Lilburn, GA — Families and friends gathered this month to commemorate the one year that had passed since their friend and loved one was gunned down by Georgia Tech campus police officer Tyler Beck. Now, after a year of waiting for justice, the family is saying that they have waited long enough.
The investigation has taken over a year, despite dramatic video that was uploaded to Facebook showing the Georgia Tech police officer shoot and kill a fourth-year engineering student from Lilburn, Georgia. Scout Schultz, 21, was barefoot and holding a multi-tool at the moment cops opened fire.
Scout’s father, Bill Shultz says he has waited long enough for the slow wheels of justice to turn in Georgia and so he is going after the state via a lawsuit. In December after a several months-long paid vacation, Beck was given a desk job as he awaits the outcome of the investigation.
“That doesn’t sound like a punishment. It sounds like a reward,” Scout’s father told The Atlanta Journal-Constitution.
As the AJC reports, the Fulton County District Attorney’s Office continues to investigate the circumstances that led Tech police officer Tyler Beck, 23 years old at the time, to shoot Schultz once in the chest while three other officers on the scene appeared to follow standard de-escalation techniques.
Schultz’s family’s attorney maintains that Scout was experiencing a “mental breakdown” on the night of the shooting. Indeed, as the video shows, this was the case.
“What was Scout doing that day?” said the attorney, L. Chris Stewart. “Standing there disoriented, having a mental breakdown and was shot from 20 feet away.”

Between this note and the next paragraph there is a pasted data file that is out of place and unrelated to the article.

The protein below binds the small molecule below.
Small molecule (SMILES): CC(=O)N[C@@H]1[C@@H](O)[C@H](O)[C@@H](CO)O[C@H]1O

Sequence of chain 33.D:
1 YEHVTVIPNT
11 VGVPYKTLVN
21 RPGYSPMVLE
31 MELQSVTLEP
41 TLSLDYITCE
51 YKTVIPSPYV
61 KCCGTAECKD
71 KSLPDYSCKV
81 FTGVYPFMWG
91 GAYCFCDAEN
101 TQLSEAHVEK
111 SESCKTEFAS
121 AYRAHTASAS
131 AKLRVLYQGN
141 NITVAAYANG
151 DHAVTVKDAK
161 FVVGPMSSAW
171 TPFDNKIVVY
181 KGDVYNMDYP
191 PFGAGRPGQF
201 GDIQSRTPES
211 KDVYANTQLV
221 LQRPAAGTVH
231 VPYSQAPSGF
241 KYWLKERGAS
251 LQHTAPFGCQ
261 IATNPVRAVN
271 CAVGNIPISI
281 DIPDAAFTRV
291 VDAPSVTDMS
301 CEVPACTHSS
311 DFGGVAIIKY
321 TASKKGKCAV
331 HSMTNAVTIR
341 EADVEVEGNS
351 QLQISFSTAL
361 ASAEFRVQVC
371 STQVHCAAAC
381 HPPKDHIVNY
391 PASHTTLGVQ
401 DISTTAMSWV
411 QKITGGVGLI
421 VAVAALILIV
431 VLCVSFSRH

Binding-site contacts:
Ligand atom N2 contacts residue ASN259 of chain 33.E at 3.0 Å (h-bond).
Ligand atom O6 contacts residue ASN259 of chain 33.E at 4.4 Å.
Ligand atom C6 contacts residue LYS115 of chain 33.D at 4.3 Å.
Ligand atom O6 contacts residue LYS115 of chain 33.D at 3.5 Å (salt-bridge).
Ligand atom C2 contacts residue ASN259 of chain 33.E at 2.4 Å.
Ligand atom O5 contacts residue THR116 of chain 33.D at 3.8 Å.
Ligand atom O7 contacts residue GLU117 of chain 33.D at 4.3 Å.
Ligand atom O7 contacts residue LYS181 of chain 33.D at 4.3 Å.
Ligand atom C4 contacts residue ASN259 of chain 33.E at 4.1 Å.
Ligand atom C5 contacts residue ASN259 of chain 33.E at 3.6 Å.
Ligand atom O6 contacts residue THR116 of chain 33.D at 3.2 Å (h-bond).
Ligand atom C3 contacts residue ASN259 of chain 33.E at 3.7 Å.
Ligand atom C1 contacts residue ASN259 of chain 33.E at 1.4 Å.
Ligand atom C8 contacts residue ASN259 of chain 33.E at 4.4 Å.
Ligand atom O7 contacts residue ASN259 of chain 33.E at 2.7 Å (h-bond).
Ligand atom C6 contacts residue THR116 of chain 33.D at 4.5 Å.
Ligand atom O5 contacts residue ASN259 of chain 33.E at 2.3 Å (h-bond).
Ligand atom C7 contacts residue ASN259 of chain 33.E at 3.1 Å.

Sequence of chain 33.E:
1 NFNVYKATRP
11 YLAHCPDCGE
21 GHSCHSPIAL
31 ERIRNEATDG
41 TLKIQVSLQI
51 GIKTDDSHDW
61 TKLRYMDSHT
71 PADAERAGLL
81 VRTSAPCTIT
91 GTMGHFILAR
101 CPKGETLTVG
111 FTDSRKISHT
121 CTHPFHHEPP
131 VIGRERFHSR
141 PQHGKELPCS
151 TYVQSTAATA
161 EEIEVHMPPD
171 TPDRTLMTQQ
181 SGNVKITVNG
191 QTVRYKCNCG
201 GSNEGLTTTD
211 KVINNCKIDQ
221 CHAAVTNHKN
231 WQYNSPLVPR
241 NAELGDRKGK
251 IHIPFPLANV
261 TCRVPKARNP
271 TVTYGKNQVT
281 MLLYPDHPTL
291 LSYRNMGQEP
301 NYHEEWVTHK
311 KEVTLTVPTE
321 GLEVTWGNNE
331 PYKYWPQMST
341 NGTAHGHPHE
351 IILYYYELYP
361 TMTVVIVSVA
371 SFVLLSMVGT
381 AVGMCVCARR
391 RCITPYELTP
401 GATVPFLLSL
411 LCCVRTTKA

According to the Georgia Bureau of Investigation, police were responding to a 911 call when they confronted Shultz in front of the campus parking garage. It would later be revealed that it was Shultz who made the call on himself.
In the dramatic video, police are heard screaming at Schultz who is yelling back at police, “Shoot me!”
Screaming at a person with a mental illness is not only futile, it only serves to further confuse, frighten, and provoke said person — especially if that person is in the midst of a breakdown — like Schultz was.
As one officer appeared to show bravery and attempt to de-escalate the situation by calmly engaging Schultz, his voice was overpowered by the other voices demanding Schultz drop the knife.
“Drop the knife!” yell the officers, which only seems to further disturb Schultz.
“What’s your name!” repeatedly screams another officer as if that was going to help the situation.
Another officer yells to drop the knife one more time before Schultz takes a small step forward and is shot. Schultz’s screams were chilling. Schultz would be taken to Grady Memorial Hospital, but would not make it.
It would later be revealed that the “knife” Schultz was holding was a multi-tool with a tiny blade that was never extended.
“That’s one of the biggest problems in this country is officer’s actions with the mentally ill,” Stewart said at the time before being proven right by the police themselves.
After the shooting, as AJC reported, it was revealed that Beck, and the other officers, were not equipped with Tasers. And, like a majority of Tech’s 89 officers, Beck had not completed Crisis Intervention Team training offered by the GBI. The instruction is aimed at helping police recognize signs of behavioral problems caused by mental illness or substance abuse.
This training could’ve been responsible for saving Scout’s life.
According to NBC, William Schultz, Scout’s father, called his son “the greatest kid.” When asked what he would say to the officer who shot Scout, William Schultz said: “Why did you have to shoot? That’s the question. That’s the only question that matters now.”
Bill Schultz explained that his child had a 3.9 GPA and planned to graduate that December. But he would never make it.
“Scout wanted to make new medical devices, and now we’ll never know what Scout might have come up with,” Scout’s mother, Lynne, said. And she’s right, thanks to an untrained cop who was unable to think of any other solution to this incident other than deadly force.
This past spring, Georgia Tech posthumously gave Shultz a degree. His parents said they were grateful for the honor but noted that they could not express joy—as Scout is dead.
Now, this scenario will likely play out like so many others. The taxpayers will be held accountable as the cop who took someone’s life continues to be a cop.